On this Day: The Nore Mutiny, 12th May 1797

A caricature of the Nore Mutineers (Source: Wikipedia).
A caricature of the Nore Mutineers (Source: Wikipedia).

On this day 208 years ago a mutiny started at the Nore anchorage in the Thames estuary that would last for a month and would come to threaten the beating heart of London, they city’s incredibly lucrative trade economy. Great Britain was at war with revolutionary France, which put a huge strain on the nation’s navy, and also meant that the government could not afford to have the navy mutinying. Discontent had been brewing within the navy since the start of 1797; the men were poorly treated, their wages had not changed for over a century, and high rates of inflation were severely eroding their value. As well as this, the French revolution had badly scared Britain’s ruling elites, and they feared a similar uprising here.

In April the ships at the Spithead anchorage near Portsmouth mutinied, demanding better pay and working conditions. They won their demands, and everyone who took part was pardoned. The seamen at Nore took inspiration from those at Spithead, but their mutiny was not destined to be so successful, for a number of reasons.

The crew of the Sandwich were the first to mutiny, on the evening of the 12th of May 1797. They were joined by other ships, but some ships left the Nore to avoid taking part in the mutiny. Organisation was difficult amongst the sailors at Nore, as the ships were spread out, and they didn’t belong to a single fleet, as was the case at Spithead. Nevertheless delegates were elected from every ship, and a man named Richard Parker was elected ‘President of the Delegates of the Fleet.’

On the 20th of May (which also happens to be my birthday!), the mutineers presented a list of 8 demands to Admiral Charles Buckner. The demands started off fairly average, including pardons for the mutineers and increased pay. However the demands soon took on a more radical turn, as the mutineers demanded that the King dissolve Parliament, and immediately make peace with France. This turn outraged the Admiralty, who offered the Nore sailors only the same concessions they had given to the men at Spithead.

The mutineers blockaded the Thames, and tried to prevent any ship from entering or leaving London. Had they been successful for any great length of time, they would have crippled London’s booming economy. They also made plans to sail to France, a plan which alienated many of the sailors, causing more ships to abandon the mutiny. The government and Admiralty didn’t want to make any further concessions, especially as they were wary of the political aims of some of the more radical leaders.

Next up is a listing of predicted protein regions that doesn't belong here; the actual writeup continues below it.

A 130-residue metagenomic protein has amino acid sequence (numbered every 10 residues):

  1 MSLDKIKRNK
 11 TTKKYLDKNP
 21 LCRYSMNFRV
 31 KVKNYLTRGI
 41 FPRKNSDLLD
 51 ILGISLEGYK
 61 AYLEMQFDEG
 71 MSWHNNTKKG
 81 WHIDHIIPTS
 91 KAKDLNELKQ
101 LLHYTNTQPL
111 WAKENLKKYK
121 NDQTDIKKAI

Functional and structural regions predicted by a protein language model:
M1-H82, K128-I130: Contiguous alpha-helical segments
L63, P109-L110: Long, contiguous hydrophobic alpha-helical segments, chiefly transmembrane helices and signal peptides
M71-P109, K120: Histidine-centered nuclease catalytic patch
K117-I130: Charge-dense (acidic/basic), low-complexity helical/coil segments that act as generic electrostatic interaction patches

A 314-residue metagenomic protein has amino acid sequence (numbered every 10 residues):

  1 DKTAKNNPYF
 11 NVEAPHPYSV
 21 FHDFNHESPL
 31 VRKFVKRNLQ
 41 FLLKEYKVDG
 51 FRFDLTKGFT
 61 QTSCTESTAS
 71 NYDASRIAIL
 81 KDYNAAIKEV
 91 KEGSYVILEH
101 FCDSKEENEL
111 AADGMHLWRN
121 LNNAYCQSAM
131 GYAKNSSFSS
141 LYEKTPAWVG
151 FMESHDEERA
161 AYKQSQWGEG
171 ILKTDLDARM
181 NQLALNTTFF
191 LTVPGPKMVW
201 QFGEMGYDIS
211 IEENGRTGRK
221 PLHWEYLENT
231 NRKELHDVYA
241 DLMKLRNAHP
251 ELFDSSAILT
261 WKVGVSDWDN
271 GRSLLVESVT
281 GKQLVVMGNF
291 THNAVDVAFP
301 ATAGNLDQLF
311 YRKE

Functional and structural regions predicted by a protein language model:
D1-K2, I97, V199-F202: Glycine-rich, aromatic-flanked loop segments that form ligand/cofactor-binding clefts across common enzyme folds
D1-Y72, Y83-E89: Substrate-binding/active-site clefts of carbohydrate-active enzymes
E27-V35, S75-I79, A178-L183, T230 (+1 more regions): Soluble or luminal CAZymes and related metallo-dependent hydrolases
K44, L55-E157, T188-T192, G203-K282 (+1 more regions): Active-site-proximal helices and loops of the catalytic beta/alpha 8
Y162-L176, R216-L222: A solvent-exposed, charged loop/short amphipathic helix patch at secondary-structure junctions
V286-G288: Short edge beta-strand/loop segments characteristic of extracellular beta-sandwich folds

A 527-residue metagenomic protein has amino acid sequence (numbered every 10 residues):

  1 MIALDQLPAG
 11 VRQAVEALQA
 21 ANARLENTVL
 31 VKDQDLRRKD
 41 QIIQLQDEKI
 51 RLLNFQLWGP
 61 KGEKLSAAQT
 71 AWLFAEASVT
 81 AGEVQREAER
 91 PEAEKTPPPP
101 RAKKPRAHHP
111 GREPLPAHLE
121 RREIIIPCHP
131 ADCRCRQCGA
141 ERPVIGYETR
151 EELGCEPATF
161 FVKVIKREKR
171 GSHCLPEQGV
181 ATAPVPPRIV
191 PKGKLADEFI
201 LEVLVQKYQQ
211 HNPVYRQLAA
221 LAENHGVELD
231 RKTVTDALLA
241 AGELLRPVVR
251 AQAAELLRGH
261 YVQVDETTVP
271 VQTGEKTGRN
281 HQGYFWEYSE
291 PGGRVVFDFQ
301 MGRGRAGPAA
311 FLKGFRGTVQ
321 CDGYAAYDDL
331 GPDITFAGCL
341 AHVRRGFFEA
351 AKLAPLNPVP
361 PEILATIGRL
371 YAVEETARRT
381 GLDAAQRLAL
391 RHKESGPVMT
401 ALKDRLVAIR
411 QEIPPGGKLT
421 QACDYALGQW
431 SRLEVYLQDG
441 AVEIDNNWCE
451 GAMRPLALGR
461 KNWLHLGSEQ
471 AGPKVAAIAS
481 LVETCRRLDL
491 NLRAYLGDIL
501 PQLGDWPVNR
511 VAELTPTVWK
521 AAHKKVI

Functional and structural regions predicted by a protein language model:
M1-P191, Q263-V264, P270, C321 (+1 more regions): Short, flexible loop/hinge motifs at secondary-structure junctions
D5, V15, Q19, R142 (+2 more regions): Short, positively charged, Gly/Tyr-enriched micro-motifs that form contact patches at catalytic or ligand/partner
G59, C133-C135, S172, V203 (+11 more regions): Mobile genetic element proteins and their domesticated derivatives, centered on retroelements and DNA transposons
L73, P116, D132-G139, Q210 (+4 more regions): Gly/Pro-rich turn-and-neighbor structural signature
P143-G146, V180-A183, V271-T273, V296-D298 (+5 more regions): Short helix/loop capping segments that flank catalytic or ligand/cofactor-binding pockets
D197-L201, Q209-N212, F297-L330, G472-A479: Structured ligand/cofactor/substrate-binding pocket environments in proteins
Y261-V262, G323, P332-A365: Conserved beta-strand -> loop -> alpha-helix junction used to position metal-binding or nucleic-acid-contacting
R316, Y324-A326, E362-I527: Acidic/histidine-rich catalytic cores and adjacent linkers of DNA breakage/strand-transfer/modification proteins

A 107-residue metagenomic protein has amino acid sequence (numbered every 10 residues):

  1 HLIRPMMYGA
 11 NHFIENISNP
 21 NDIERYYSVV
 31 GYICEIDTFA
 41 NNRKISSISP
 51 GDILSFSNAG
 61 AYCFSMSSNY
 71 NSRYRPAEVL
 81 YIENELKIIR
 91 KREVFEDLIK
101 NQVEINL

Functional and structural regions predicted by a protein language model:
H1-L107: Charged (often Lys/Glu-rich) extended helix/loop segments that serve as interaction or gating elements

The mutineers were denied food, and eventually so many ships slipped away, despite being fired on by those that remained, that the mutiny collapsed. Richard Parker was swiftly convicted of treason and piracy and hanged from the yardarm of the Sandwich, where the mutiny started. 29 leaders were also hanged, and others were flogged, imprisoned or transported to Australia.

An engraving of Richard Parker's hanging from the Newgate Calendar (Source: Wikipedia).
An engraving of Richard Parker’s hanging from the Newgate Calendar (Source: Wikipedia).

The men at Nore were fighting for better conditions and pay, but their more radical demands meant they the government and Admiralty could not be seen to back down. The mutineers also threatened London’s economy, which the authorities could not allow to stand. The seamen’s status as members of the navy put them in a different position to civilians when it came to their working rights. Members of the armed forces do not have the same rights as the average worker; to this day, they are not allowed to join a union or go on strike. These restrictions make the actions of the sailors at Nore all the more admirable. They faced dire consequences to stand up for themselves, and Richard Parker and many others paid the price when the mutiny collapsed.

Sources and Further Reading

Anon. ‘Research Guide B8: The Spithead and Nore Mutinies,’ National Maritime Museum. Last modified April 2008, accessed 15 April 2015 http://www.rmg.co.uk/researchers/library/research-guides/the-royal-navy/research-guide-b8-the-spithead-and-nore-mutinies-of-1797

Anon. ‘Spithead and Nore Mutinies,’ Wikipedia. Last modified 13 February 2015, accessed 15 April 2015. http://en.wikipedia.org/wiki/Spithead_and_Nore_mutinies

Anon. ‘The Naval Mutinies at Spithead and the Nore,’ Socialist Appeal. Last modified 15 January 2008, accessed 15 April 2015. http://www.socialist.net/the-naval-mutinies-at-spithead-and-the-nore.htm

Moore, Richard. ‘Mutiny at the Nore,’ Napoleonic Guide. No date, accessed 15 April 2015. http://www.napoleonguide.com/navy_nore.htm

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